Recently our Chancellor, poet and artist Imtiaz Dharker, likened the impact of proposed funding reductions in arts subjects to ‘cutting off the oxygen that allows us to breathe and grow as a society.’
Her voice has joined a raft of others from education, the cultural sector and beyond to criticise government plans that would see the additional high-cost subject grant support for subjects taught in Higher Education not deemed government priorities – drama and performing arts, music and dance; art and design; media studies and archaeology – cut by 50%.
The name of that grant is then being changed to the Strategic Priorities Grant, which shifts focus from the actual cost of delivery to the more nebulous term ‘strategic priority.’
Exploring perceptions of value
During a year which has seen the arts lauded for the role they have played during the pandemic (while the sector itself has faced the extreme difficulties of the proverbial curtain being down); the global media interrogate issues raised by Black Lives Matter, the US elections and the pandemic; and the rise of culture wars, many raging about how we deal with the past in the present, it could be said that the subjects under threat have never been more valuable.
And here much of the argument does centre on different perceptions of value.
I use the word ‘perception’ deliberately, for the consultation document on the proposed cuts does not provide a coherent, evidence-based rationale for the proposals made.
Instead, it nods to the positive contribution of such subjects (including societal benefit and inclusion for those with disabilities), before putting them in overly simplistic, binary opposition to STEM and healthcare, which are deemed strategic and high value.
Few, if any, would argue with the importance of STEM but many dispute the devaluing of the arts and humanities.
A 'hearts and minds' appeal
The consultation document states that the privileging of STEM reflects ‘priorities that have emerged in the light of the coronavirus pandemic.’
But surely, the contribution of the arts during the pandemic only further highlights their evidenced value to society, to health and wellbeing, and to innovation – the agility of the digital transformation, the repurposing of tight organisational resources for community engaged work, and the (often value-led) ingenuity.
This is before we get on to evidence-based arguments about the value of the creative industries to the UK economy and risks to the talent/skills pipeline, before we look at the evidence-based reports on the contribution of arts and humanities graduates to the broader economy and how their skills will be invaluable in a post-pandemic world and before we recognise the importance of interdisciplinarity to finding solutions for global challenges.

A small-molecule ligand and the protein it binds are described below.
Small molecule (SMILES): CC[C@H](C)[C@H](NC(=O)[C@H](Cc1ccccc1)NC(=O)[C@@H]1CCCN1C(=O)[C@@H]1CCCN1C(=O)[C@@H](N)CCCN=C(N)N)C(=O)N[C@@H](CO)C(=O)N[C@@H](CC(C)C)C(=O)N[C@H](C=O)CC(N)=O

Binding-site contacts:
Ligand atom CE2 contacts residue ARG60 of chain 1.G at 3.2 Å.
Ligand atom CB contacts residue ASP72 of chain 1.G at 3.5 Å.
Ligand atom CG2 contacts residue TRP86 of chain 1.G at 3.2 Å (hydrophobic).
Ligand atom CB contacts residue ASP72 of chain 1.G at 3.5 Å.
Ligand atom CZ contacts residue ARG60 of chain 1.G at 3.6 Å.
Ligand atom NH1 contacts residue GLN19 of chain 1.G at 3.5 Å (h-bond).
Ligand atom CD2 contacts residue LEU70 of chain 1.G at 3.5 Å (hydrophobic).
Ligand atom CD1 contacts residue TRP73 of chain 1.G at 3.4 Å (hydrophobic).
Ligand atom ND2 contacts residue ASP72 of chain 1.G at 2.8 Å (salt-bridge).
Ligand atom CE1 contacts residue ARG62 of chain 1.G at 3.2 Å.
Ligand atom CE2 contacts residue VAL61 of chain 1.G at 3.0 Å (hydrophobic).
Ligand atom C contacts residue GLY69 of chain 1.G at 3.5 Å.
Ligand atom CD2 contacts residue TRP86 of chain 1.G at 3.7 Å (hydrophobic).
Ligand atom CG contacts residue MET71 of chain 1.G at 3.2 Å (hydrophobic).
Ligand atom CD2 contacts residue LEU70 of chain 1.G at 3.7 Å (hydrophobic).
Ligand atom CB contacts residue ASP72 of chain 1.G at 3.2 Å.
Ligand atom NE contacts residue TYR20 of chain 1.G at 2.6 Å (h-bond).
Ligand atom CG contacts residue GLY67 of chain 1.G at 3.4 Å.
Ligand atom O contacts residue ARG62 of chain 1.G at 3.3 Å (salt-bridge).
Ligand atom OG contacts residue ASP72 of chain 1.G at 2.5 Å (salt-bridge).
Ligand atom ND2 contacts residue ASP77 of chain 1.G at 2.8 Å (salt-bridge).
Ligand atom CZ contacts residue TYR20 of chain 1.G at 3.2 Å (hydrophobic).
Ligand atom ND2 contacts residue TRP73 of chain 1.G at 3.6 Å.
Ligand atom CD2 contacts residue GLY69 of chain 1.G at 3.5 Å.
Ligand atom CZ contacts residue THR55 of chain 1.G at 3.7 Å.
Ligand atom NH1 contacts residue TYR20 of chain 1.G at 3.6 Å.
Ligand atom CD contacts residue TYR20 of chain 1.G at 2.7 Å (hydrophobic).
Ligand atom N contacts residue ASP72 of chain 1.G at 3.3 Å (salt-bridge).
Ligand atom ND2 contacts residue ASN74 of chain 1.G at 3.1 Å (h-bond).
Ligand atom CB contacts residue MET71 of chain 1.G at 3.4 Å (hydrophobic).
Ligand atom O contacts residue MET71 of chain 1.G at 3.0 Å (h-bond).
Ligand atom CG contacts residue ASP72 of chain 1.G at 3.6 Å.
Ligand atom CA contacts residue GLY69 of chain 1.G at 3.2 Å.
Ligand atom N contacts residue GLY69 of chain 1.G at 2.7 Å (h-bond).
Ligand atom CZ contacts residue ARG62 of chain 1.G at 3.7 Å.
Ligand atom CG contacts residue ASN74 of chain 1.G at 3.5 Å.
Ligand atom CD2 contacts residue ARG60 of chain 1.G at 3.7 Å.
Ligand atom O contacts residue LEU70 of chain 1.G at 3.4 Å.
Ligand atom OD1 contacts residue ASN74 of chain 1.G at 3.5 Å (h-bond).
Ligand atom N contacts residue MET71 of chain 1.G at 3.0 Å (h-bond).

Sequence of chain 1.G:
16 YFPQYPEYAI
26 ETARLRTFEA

For beyond what some term a ‘hearts and mind’ appeal, is detailed, hard evidence as to the value of arts and humanities subjects.
A quick glance at the Creative Industries Policy & Evidence Centre and Centre for Cultural Value websites will show the research they are undertaking to assess, challenge and grow the sector which only deepens arguments as to value in all senses. Fundamental value, not nice to have.
Let's look at the facts
We can boil this down to the simple, monetary fact that these courses cost more to teach, and that this should be the basis on which support calculated. End of.
In many senses it should be this simple. The truth is that the oxygen supply to these subjects is already being turned off. It has been for some years. At the crux of this issue is not these proposals, they are symptomatic of a broader value perception that is stifling the arts and humanities, and our cultural and creative industries.
Curriculum change has meant that many young people no longer experience a culture-rich, creative education or gain the skills this provides for whatever their future might hold. Opportunities to take creative subjects are declining along with their provision as they are not deemed ‘core’ to the curriculum.
The full impact of this on diversity, inclusion, social mobility within education and the arts is yet to be fully understood, but it is likely that those hardest hit by curriculum change are those from already under-represented and minority communities.
Indicative evidence is also showing that these are the groups in the cultural sector, along with under 25s, likely to be most severely impacted by the pandemic. There will be a lost generation – or several – and our cultural sector, our society, our health, our economy, and humanity will be worse off because of it.
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The creative arts sit at the heart of our university, and we're so proud of the great work our academic community spearheads. Find out more about our School of Arts and Cultures.